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Nutrition

“Let Food Be Thy Medicine and Medicine Be Thy Food.”

-Hippocrates

Eating Your Way to Health

The selection of the right food is of utmost importance in your journey to good health. So what can you eat? A diet rich in grains, vegetables, legumes, fruit, nuts, and seeds is key for a life changing experience. Whole grains and unprocessed foods are rich in minerals, vitamins, and fiber. These micronutrients are very important in maintaining the body in a state of good health.

Studies have shown that because of the fiber content in whole grains, when consumed, digestion is much slower than it is for processed food. This means that there is little or no high blood sugar surge, thus, blood sugar levels are maintained at normal or near normal. A diet rich in whole grains will promote better diabetes control and may even lead to reversal of diabetes mellitus.

A good diet should also consist of plenty of vegetables and fruits. Diabetic patients should be selective of the types of fruits they consume (berries, kiwi, and grapes) are a great choice. It is important to consume 3-5 servings of fruit and 3-5 servings of vegetables daily. Be sure to mix different colors of vegetables to optimize variation of nutrients. Foods such as tomatoes, pepper, eggplant, mushrooms, cauliflower, broccoli, and zucchini have very little calories but are rich in micronutrients. Therefore, the consumption of these foods can be unlimited. These vegetables boost protection against heart disease, cancer, and most importantly, because of the low calorie content, it protect us against diabetes.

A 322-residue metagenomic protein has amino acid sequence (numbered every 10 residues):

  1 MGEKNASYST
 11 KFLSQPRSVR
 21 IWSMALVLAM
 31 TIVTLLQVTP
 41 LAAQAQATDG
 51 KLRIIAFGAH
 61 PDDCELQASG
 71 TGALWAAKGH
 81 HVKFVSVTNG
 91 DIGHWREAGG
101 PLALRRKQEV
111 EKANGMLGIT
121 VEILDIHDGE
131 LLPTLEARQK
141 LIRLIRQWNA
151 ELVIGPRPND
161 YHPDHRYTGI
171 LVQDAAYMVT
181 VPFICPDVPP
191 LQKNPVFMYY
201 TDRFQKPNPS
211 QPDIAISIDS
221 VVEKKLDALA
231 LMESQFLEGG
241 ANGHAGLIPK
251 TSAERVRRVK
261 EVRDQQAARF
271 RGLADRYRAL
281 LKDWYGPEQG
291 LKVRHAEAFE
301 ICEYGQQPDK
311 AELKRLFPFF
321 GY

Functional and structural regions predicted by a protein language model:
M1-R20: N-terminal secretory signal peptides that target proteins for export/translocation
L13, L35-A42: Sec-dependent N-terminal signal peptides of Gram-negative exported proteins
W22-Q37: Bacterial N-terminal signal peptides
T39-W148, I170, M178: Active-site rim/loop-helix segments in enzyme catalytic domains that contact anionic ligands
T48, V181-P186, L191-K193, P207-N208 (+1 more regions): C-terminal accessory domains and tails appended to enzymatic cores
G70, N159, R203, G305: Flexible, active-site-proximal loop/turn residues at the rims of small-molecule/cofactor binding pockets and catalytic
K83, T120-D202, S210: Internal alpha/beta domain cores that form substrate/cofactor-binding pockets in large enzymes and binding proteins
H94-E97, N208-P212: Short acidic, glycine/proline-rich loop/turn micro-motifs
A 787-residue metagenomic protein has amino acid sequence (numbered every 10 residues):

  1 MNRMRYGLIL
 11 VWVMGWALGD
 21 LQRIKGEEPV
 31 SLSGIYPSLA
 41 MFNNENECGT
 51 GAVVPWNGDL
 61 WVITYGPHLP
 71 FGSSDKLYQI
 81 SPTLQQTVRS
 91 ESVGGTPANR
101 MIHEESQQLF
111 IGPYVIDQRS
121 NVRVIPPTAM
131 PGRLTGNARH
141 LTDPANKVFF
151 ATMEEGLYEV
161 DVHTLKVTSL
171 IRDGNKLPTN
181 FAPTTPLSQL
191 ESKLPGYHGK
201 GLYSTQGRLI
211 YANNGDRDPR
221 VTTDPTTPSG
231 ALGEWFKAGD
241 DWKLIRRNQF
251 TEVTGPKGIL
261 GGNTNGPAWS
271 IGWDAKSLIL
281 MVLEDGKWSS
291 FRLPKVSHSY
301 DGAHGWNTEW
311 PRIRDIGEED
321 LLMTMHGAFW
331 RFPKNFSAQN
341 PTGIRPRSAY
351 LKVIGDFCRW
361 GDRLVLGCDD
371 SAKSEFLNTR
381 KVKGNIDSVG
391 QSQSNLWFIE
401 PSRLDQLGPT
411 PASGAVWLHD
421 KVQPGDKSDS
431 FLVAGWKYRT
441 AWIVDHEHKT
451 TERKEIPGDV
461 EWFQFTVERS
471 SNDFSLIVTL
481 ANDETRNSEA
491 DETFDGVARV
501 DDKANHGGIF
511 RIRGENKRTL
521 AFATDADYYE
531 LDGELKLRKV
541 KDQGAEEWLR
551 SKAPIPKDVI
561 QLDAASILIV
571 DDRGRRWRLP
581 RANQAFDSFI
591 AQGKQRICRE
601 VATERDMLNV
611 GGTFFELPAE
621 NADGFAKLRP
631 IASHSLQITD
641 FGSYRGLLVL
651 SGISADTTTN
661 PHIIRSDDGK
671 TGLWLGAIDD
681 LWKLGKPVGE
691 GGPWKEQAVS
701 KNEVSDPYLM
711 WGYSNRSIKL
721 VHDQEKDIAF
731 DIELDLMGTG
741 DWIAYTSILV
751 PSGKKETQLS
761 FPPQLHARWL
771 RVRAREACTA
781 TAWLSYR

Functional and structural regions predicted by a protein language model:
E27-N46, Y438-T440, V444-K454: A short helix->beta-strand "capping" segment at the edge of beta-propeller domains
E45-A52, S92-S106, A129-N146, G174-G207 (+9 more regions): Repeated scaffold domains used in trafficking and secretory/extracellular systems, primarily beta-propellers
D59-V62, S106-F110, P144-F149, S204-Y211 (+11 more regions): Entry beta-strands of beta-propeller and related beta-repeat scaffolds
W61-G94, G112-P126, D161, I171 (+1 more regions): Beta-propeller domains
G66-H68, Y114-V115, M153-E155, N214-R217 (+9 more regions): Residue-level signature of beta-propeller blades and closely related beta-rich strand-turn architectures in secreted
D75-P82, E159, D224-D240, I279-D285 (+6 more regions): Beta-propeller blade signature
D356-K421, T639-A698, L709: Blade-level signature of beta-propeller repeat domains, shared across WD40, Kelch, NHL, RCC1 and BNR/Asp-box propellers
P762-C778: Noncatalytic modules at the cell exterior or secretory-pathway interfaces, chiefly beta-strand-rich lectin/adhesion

The Healthy Eating Pyramid

food pyramid

Nuts and Seeds

Studies show that raw nuts and seeds are high in micronutrients such as minerals and antioxidants which protect the endothelium lining of the blood vessels. It is also believed that nuts and seed will increase HDL (good cholesterol) and help lower total cholesterol and LDL (bad cholesterol). The positive effects that nuts and seeds have on blood vessel lining and cholesterol, helps protect against cardiovascular death and leads to a longer life span.

Healthy Food Pantry

Your kitchen pantry should have the best food to ensure the proper health for you and your family. The best way to be healthy is to stock up on the good things. Below we provide our recommended list by category. Everything listed below can be purchased at your local grocer. Natural, raw, and organic is ideal.

table of food nutrition
table of food nutrition

Meal Planning and Establishing Good Habits

SAY YES TO:

  • corns
    Corns
  • potatoes
    Potatoes
  • vegetables
    Vegetables
  • water
    Water
  • A meal for breakfast
    A meal for breakfast

WHOLE GRAINS

Barley, brown rice, corn Wheat, oats, rye, whole grain, pasta

LEGUMES AND TUBES

Peas, lentils, chickpeas, sweet potatoes

SPROUTS AND VEGETABLES

Vegetables (Avoid canned foods)

WATER

Drink 8-10 glasses of water daily

BREAKFAST

Start your day like a king with a good breakfast

SAY NO TO:

  • fries and burritos
    Fries and Burritos
  • meat served in a dish
    Meat served in a dish